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‘Take your conflict elsewhere’: Anthony Albanese, James Marape’s words from Kokoda

Tyler Mitchell By Tyler Mitchell May4,2024
Prime Minister Anthony Albanese hailed ties between Papua New Guinea and Australia as he retraced the footsteps of war heroes with his counterpart James Marape, amid concerns over China’s growing influence in the region.
The comments came as Albanese became Australia’s first sitting prime minister to walk sections of the — a trek that retraces the footsteps of Australian soldiers who during World War Two were helped by local men during a land-based battle against the Japanese.
The two-day journey, which started on Tuesday and culminated in an on Thursday, began two days after China’s foreign minister Wang Yi wrapped up his PNG visit after holding bilateral talks.
Marape has sought closer ties with China, and last year switched diplomatic recognition from Taiwan to Beijing. It emerged in January that Australia’s northern neighbour was — news that came a month after.
As the pair approached the end of their 15km journey, Albanese — who has the joint walk represented the shared future and values between the two countries.

“We’ve worked together on climate change, we’ve worked together in the Pacific Island Forum and other bodies as well,” Albanese said on Thursday.

“I think this, this walk will send a message to the populations of both our countries, and to the region as well, about how important this relationship is and that Australia and PNG work together.”
Marape said while the pair “didn’t have to take this trip for us to anchor our relationship … but when you walk this sort of path it ingrains in your soul deeper meanings of life.”

The Battle of Kokoda — widely considered the first time Australia’s security was directly threatened — lasted from July to November 1942.

Rear view of Anthony Albanese (left) walking with James Marape on an unpaved road lined with people. Both men are wearing blue polo shirts and caps.

Prime Minister Anthony Albanese (left) with his PNG counterpart James Marape. Albanese is the first Australian prime minister to walk the Kokoda Track while in office. Source: AP / Australian Prime Minister’s officer via AP

About 56,000 Australians were involved in halting Japanese forces in PNG, which was then an Australian territory.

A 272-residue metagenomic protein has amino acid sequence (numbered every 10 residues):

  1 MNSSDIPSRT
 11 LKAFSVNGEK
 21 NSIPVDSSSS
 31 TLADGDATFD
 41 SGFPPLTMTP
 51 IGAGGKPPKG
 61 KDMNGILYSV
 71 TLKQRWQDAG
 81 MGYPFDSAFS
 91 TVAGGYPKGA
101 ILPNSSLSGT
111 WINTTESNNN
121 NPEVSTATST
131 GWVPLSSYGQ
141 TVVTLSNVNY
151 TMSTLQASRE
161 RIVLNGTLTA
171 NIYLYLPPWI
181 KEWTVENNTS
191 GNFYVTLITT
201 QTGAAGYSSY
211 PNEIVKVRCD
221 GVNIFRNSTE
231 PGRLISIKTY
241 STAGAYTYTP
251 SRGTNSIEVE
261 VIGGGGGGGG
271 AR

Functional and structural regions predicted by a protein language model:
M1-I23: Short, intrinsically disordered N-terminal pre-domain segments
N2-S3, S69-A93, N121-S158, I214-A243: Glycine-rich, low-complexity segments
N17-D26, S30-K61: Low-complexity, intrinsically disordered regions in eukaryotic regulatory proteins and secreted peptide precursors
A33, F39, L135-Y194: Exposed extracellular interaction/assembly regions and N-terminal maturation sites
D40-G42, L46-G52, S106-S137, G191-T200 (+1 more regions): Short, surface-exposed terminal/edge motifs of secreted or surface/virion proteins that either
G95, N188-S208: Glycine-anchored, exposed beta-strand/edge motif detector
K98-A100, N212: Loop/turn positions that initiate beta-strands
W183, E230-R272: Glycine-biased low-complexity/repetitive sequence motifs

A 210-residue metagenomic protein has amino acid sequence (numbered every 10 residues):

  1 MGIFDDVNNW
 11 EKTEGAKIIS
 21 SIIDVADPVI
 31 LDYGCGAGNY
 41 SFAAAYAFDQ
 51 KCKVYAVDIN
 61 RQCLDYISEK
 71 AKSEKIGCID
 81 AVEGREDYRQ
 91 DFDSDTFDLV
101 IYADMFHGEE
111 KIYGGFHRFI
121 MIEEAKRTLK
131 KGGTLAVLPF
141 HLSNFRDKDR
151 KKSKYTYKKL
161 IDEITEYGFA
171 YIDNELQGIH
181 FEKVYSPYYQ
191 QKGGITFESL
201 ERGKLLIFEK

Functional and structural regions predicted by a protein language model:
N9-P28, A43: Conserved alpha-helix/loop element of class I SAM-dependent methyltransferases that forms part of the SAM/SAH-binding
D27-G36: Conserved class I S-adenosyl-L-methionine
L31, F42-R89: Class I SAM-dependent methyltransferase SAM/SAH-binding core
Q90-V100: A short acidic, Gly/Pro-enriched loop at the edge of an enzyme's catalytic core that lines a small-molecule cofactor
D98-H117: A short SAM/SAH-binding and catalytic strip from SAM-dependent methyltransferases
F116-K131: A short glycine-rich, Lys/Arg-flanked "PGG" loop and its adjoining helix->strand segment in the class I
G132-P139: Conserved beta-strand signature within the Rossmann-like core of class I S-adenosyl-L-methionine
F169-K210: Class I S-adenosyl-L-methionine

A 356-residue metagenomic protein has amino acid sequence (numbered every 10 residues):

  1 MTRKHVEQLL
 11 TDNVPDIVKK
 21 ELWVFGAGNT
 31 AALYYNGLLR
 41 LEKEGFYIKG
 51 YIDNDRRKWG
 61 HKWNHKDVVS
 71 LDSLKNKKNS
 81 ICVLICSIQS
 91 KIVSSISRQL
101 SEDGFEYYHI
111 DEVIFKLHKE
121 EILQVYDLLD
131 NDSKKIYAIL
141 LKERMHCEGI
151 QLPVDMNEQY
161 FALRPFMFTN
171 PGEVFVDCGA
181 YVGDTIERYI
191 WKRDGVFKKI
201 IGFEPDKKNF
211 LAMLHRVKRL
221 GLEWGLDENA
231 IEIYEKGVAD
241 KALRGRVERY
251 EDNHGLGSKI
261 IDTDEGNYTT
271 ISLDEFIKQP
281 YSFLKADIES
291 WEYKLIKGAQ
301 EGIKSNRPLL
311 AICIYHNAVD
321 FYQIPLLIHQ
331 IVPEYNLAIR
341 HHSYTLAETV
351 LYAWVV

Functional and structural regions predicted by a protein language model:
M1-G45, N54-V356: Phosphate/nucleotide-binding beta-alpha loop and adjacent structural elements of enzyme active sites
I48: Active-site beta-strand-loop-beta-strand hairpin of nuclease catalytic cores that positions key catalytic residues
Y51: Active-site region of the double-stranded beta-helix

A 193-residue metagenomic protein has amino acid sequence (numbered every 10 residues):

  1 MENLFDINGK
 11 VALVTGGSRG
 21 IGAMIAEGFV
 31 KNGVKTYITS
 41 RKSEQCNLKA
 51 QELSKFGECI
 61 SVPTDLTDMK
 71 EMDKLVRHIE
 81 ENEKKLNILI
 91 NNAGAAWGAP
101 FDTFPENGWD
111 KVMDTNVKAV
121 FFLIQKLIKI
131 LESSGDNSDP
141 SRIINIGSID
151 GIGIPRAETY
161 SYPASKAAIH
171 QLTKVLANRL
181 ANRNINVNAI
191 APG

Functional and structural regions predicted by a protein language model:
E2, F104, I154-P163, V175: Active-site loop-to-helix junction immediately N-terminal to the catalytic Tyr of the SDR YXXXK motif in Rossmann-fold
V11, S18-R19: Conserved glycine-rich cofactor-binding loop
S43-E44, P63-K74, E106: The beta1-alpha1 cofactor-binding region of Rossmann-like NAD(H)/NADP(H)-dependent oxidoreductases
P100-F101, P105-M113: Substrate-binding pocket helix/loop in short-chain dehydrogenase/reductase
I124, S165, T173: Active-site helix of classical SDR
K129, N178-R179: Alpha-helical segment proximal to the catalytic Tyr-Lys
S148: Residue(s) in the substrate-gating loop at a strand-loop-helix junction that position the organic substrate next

Some 625 Australians were killed and more than 1,600 wounded along the track.

Local men also played a vital role during the conflict, carrying supplies and helping to evacuate wounded and sick troops.

Marape said the number of Papua New Guineans who died was “unnumbered”, and that the “atrocity reminds us not to encourage conflict”.
“Never must conflict happen in PNG or in Australia or in Pacific,” he said.
“We will forever stand as buffer to conflicts, take your conflict elsewhere.”

Marape also gave “kudos” to Albanese, praising him for taking on one of the harder parts of the walk, rather than being dropped off and walking the easier section.

People at an Anzac Day dawn service.

Anthony Albanese and James Marape’s Kokoda Trail trek culminated in an Anzac Day dawn service on Thursday. Source: SBS News

The pair attended an Anzac Day dawn service on Thursday in the town of Isurava — the site of a major 1942 battle to repel Japanese troops who were trying to take PNG’s capital, Port Moresby.

Albanese honoured the sacrifice of those who served along the mountainous trail, as well as those who served in other conflicts.
“Anzac Day has never asked us to exalt in the glories of war,” he said.
“Anzac Day asks us to stand against the erosion of time and to hold on to their names, to hold on to their deeds.”

With the Australian Associated Press.

Tyler Mitchell

By Tyler Mitchell

Tyler is a renowned journalist with years of experience covering a wide range of topics including politics, entertainment, and technology. His insightful analysis and compelling storytelling have made him a trusted source for breaking news and expert commentary.

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One thought on “‘Take your conflict elsewhere’: Anthony Albanese, James Marape’s words from Kokoda”
  1. It’s crucial that leaders like Albanese and Marape emphasize the significance of unity and collaboration between our nations. Their walk not only symbolizes the shared history but also showcases the strong bond for the future. Let’s hope this relationship continues to flourish amidst the changing global dynamics.

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